STRICTER RESTRICTIONS on business and social life entered into force in large parts of Finland on Tuesday.
The Finnish government concluded last week that it is necessary to ramp up the measures to manage the coronavirus epidemic due to all but three hospital districts being categorised as so-called community-transmission areas. Finns in large parts of the country thus come face to face with the strictest restrictions in a while, highlighted Helsingin Sanomat.
Restaurants in community-transmission areas have to stop serving alcohol by 5pm and, if they engage primarily in the sales of alcohol, close by 6pm and limit the number of customers to 50 per cent of usual full capacity. Restaurants primarily selling food, in turn, can utilise the coronavirus passport to stay open until 8pm and take in up to 75 per cent of their usual full capacity.
The restrictions will remain in place for three weeks.
The use of the passport will be limited also in other respects, with the government today expected to present a decree that specifies the types of medium and high-risk events where it cannot be used.
Internal border controls have been reinstated for travel within the European Union and Schengen Area. Except for Finnish citizens and permanent residents, people arriving from either area have to present a certificate of not only full vaccination but also a negative coronavirus test done no more than 48 hours before departure.
The entry requirements will remain in place until 16 January.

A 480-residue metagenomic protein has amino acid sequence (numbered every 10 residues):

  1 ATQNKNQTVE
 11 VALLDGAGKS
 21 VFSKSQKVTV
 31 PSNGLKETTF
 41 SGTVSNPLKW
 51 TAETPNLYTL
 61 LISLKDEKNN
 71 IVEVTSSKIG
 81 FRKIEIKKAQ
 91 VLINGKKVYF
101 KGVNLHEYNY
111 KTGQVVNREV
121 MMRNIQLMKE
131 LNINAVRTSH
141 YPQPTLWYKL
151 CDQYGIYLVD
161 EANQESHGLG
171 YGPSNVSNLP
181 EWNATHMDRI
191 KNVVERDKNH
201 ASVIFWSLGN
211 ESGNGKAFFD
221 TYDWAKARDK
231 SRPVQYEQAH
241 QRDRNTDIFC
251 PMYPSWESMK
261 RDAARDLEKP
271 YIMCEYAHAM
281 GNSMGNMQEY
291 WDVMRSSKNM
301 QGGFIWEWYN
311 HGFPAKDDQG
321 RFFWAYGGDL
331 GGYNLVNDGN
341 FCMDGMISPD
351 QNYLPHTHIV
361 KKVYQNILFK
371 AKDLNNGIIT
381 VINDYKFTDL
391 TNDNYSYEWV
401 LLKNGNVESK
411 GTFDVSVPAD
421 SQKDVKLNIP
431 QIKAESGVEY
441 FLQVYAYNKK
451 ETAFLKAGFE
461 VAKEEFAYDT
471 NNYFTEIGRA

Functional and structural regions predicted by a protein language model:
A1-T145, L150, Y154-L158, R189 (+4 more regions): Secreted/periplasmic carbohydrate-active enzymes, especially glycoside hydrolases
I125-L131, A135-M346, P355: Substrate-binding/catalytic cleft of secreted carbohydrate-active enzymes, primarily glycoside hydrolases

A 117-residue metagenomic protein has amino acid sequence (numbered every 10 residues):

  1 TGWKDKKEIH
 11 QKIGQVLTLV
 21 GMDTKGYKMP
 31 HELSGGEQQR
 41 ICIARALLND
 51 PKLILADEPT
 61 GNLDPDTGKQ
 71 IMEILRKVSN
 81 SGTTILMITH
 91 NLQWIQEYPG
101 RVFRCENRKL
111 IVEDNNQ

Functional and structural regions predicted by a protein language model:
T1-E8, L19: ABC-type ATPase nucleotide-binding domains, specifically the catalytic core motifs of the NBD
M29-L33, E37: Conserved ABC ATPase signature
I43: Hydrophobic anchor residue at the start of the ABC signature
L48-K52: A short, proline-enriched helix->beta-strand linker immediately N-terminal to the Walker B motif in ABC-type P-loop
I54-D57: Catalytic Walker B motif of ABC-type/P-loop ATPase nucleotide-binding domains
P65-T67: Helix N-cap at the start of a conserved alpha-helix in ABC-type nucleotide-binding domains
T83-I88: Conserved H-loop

The only areas not affected by the restrictions are the hospital districts of Kainuu, North Karelia and Eastern Savonia, as well as Åland.
Officials in North Karelia, though, are already on their toes, according to Helsingin Sanomat. The task force coordinating the local response to the epidemic observed last week that the district is at the brink of becoming a community-transmission area, as the situation has worsened in terms of both the number of infections and pressure on the hospital system.
Companies and service providers in the district were advised to prepare for tougher restrictions as soon as this week, with the task force convening to re-examine the situation on Thursday.
“The case numbers are rising as they are in other parts of Finland. Also the number of people needing hospital care has been slightly higher. The overall situation here is dragging behind Southern Finland, but we’re heading in the same direction,” said Jennifer Sieberns, the chief physician of infectious diseases at the Hospital District of North Karelia.
Aleksi Teivainen – HT